Well, let me tell you. After teaching kindergarten and first grade for the last 21 years, I can safely say that the switch to middle school has not been an easy and uneventful switch by any stretch. Let me back it up a couple of weeks…
Around August 1st, I began moving the few boxes that did not go in my attic into my new middle school technology classroom. I also began working on projects for my administration that included filming and editing beginning of the year videos. Needless to say, I worked most days at least half a day up until the week I had to report back. And, much to my dismay, I spend most of my time getting myself together and almost no time figuring out my curriculum. Add to that my general nervousness about moving to middle school, and I was having my own little mental meltdown.
As I began my teacher inservice week, I was so excited about the amount of time in my schedule that I would be able to dedicate to my planning for my upcoming year. And then technology gave me a little wake up call. Part of my new position is being a technical liason for my campus. This campus technology is vastly different from what I was used to at the elementary level. Add to that my unfamiliarity with the process and who to route work orders too, and you have one confused teacher. By the end of the week, I had resigned myself to the fact that if I could get my first week planned, I was good to go. The school I am at also does a great job in laying out what all we have to do with each class, especially the first day.
Then, I met my students. On a Monday. I can’t remember ever beginning my school year on a Monday so that was startling enough. The first group I encountered was my homeroom of sixth graders. Then I realized I was not in “Kansas” anymore. What a huge difference in anything I had ever done or even experienced. Of course, I always have enjoyed my time with the fourth graders on my campus, but usually I had a previously built relationships from when they were in Kindergarten. These kids did know me at all and I feel like they immediately began to test me.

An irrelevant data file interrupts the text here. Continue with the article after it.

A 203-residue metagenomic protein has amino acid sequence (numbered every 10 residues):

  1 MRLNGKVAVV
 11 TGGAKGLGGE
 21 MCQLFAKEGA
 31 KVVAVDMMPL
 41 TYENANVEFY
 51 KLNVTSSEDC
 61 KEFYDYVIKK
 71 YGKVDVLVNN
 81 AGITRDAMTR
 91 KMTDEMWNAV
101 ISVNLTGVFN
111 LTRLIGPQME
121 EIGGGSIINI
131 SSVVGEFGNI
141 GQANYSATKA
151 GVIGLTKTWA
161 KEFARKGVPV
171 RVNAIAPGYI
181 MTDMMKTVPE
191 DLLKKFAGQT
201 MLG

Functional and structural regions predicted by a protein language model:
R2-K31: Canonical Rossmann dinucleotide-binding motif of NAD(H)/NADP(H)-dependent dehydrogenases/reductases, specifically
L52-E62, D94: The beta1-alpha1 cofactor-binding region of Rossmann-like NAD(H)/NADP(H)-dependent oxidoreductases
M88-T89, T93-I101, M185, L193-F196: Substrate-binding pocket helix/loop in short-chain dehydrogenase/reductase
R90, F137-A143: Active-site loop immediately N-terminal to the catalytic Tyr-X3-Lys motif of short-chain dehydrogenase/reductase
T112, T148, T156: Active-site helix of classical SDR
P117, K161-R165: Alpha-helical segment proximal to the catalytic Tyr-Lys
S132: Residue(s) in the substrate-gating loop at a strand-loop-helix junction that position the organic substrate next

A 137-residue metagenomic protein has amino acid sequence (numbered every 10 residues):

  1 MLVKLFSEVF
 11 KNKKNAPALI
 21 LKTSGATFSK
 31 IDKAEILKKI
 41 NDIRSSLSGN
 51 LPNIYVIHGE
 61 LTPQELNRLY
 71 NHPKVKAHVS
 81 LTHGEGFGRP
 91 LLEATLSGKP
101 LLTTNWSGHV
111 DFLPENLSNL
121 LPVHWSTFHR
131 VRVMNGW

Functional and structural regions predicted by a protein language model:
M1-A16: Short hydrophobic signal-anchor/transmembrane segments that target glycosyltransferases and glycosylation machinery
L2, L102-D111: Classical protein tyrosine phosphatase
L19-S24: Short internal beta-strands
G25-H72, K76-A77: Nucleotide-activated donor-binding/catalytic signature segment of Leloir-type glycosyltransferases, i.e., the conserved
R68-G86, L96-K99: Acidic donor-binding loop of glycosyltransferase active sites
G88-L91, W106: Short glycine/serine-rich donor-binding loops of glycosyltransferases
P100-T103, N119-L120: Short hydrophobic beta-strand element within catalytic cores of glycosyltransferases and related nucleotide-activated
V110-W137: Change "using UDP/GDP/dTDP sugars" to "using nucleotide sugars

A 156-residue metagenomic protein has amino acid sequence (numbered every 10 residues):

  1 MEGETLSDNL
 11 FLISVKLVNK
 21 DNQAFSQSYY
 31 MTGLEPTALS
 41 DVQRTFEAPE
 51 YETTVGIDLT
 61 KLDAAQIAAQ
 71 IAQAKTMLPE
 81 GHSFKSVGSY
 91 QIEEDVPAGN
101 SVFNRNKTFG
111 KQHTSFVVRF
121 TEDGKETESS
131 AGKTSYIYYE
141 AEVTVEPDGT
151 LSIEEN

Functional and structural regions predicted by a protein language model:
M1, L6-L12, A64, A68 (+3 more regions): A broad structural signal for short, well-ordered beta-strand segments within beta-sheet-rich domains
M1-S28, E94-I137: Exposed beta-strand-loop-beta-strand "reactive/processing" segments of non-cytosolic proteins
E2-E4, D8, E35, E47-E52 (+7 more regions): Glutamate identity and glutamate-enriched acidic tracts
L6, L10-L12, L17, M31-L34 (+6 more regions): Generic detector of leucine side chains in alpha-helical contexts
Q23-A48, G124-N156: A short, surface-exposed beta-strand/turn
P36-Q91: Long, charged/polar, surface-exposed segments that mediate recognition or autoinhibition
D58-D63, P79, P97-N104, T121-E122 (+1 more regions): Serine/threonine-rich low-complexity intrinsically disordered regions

My fifth grade classes, 2 of them, were much easier to adjust to, as fifth graders who are new to a school tend to be more compliant. That would wear off for a few by the end of week one.
My three sixth grade classes were mind-blowing. These kids did not enjoy what they did last year, but they weren’t really buying into my enthusiasm for all the cool things we could do this year. “Jaded” would be the perfect word to describe them. I tried so hard to build relationships with them, but what I found out is that I have to show them I am serious first, then build the relationships. They want to see what I am made of and they are not going to let up for a second. Between that, and the basic interest in learning how to hack things, and I realize I am going to have my work cut out for me this semester.
By Thursday of week one, the exhaustion was setting in. It seemed like no matter how hard I worked, or how late I stayed up working, technology was not cooperating and I just couldn’t make what I wanted to happen actually come to fruition. It was very frustrating.
Then came Hurricane Harvey. I am not going to lie, I was in desperate need of a day off. I was crawling towards Friday. But this was not what I had in mind. We have been very fortunate that we haven’t gotten any water in our house or lost our power at all. But we are being pummeled by rain, day and night with no end in sight. Now we will be out another entire week of school and I worry that I am going to have to start all over again when I go back. I am taking advantage of this week to do a lot of backwards planning, deciding on having a unit on digital citizenship for both my fifth and sixth graders. I see this as a major need, just in the short amount of time that I have spent with them. They seem to have no sense of the dangers that lurk on the internet or the rules that govern the use of technology in society.
Pray for all of us in Houston this week…and say a special prayer for me that I can figure this middle school thing out sooner rather than later. I have always said if I am not uncomfortable, I am not growing. I must be growing like a weed because I am highly uncomfortable at this point.